We certainly don't get a whole lot of horror films from Israel, so when one called Rabies (aka Kalevet) hit the festival circuit a few years ago I made sure to give it a bit of a spotlight. Fortunately for all involved the debut film from Aharon Keshales and Navot Papushado was a dark and novel little treat, one that had no problem combing its own tone and attitude with some obvious inspirations from American horror films of the 1980s. Now the duo has returned with another devious delicacy.
The patently familiar new psycho thriller 6 Souls actually played film festivals back in 2010 under the title Shelter before collecting dust on a Weinstein shelf for a few years, only to pop up on VOD this week.
Smart horror fans know that they have to be flexible on some things.
2012’s V/H/S hit the Sundance Film Festival with such gory success that it only makes sense that the guerilla team of next generation horror directors, writers, and producers would team up again and try to replicate it a year later.
With a title like Jug Face, you could get just about anything. Is it a satire? A basic slasher retread? A tale of haunted dishware? The good thing about an offbeat title is that it compels you to approach the film with a touch of caution and a dash of attentiveness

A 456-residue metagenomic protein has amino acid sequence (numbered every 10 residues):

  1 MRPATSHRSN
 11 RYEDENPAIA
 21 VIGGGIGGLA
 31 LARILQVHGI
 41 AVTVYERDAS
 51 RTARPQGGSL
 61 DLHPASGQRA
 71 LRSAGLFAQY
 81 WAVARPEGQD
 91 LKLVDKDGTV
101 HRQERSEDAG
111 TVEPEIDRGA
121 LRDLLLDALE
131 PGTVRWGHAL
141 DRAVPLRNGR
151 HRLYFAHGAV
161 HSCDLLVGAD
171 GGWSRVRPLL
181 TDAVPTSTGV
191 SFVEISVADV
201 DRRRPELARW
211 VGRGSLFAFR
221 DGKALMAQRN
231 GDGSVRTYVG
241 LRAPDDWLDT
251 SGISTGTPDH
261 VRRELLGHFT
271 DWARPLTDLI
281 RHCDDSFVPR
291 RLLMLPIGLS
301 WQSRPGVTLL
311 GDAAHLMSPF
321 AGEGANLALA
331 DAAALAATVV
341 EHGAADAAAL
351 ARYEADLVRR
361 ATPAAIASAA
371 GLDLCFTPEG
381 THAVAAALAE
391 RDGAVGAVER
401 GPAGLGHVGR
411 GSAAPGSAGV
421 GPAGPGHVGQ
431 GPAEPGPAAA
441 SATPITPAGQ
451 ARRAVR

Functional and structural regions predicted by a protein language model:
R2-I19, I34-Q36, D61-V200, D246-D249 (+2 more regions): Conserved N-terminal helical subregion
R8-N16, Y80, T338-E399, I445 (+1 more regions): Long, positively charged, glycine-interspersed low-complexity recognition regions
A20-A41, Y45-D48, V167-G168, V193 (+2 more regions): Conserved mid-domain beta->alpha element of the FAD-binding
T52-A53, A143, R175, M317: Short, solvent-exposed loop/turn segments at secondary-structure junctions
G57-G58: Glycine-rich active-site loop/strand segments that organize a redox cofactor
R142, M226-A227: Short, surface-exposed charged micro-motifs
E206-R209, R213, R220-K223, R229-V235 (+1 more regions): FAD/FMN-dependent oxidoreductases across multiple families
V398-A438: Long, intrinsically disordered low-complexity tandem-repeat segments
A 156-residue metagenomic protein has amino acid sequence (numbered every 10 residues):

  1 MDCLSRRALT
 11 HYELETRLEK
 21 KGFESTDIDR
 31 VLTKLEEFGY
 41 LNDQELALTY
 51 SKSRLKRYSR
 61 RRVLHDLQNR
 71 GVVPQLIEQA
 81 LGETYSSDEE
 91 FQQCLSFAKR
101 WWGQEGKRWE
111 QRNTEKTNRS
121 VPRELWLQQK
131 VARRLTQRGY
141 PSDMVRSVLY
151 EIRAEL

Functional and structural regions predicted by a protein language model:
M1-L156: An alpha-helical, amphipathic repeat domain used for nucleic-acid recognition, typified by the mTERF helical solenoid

If you're looking for a dark-edged genre mash-up that feels gritty one moment and slyly satirical the next, there's a nice batch of treats to be found in Day of Reckoning
The Texas Chainsaw Massacre has a cinematic legacy that is long, colorful, and pretty darn terrible.
We don't get a whole lot of independently-produced disaster movies, and it's pretty simple to figure out why that's the case. Of all the action film sub-genres, the "disaster epic" is easily one of the most ambitious and expensive, and filmmakers like Irwin Allen and Roland Emmerich clearly need a whole lot of cash to deliver massive cinematic destruction on a huge scale.
“Undead” is a very broad term, if you think about it. Vampires are undead, obviously, but so are ghosts, zombies, and mummies.
Trying to strike a balance between fact-based atrocities and “fun horror escapism” can be a dicey proposition. A film really skirts the line on bad taste if it starts to exploit actual murders, rapes, and wartime atrocities in a framework that genre fans may also describe as energetic, kinetic, and entertaining.